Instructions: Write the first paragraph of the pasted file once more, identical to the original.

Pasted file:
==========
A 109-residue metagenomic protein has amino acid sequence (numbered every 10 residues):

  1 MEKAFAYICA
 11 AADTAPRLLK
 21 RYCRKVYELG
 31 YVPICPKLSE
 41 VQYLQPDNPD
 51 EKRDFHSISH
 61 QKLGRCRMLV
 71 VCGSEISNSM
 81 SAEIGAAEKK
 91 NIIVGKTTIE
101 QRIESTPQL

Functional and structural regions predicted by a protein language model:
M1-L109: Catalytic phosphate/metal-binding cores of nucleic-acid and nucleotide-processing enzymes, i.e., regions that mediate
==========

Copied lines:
A 109-residue metagenomic protein has amino acid sequence (numbered every 10 residues):